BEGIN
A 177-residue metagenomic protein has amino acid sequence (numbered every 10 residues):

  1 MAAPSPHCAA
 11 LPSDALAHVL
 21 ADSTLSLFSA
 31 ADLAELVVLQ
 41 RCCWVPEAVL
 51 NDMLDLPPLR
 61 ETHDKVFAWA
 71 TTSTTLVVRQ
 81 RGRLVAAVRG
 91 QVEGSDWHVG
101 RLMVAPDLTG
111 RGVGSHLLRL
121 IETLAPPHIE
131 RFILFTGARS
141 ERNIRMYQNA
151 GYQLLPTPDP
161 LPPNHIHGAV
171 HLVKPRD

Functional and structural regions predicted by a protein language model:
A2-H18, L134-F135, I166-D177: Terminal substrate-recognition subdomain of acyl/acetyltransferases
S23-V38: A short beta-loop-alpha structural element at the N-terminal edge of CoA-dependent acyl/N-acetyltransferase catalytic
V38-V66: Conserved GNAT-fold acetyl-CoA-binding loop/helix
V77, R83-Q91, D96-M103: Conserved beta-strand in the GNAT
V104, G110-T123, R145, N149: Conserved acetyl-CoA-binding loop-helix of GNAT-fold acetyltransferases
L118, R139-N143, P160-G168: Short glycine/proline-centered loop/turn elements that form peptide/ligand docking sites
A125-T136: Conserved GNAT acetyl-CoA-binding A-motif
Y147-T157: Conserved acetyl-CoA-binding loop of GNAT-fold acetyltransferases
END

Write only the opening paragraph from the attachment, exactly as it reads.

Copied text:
A 177-residue metagenomic protein has amino acid sequence (numbered every 10 residues):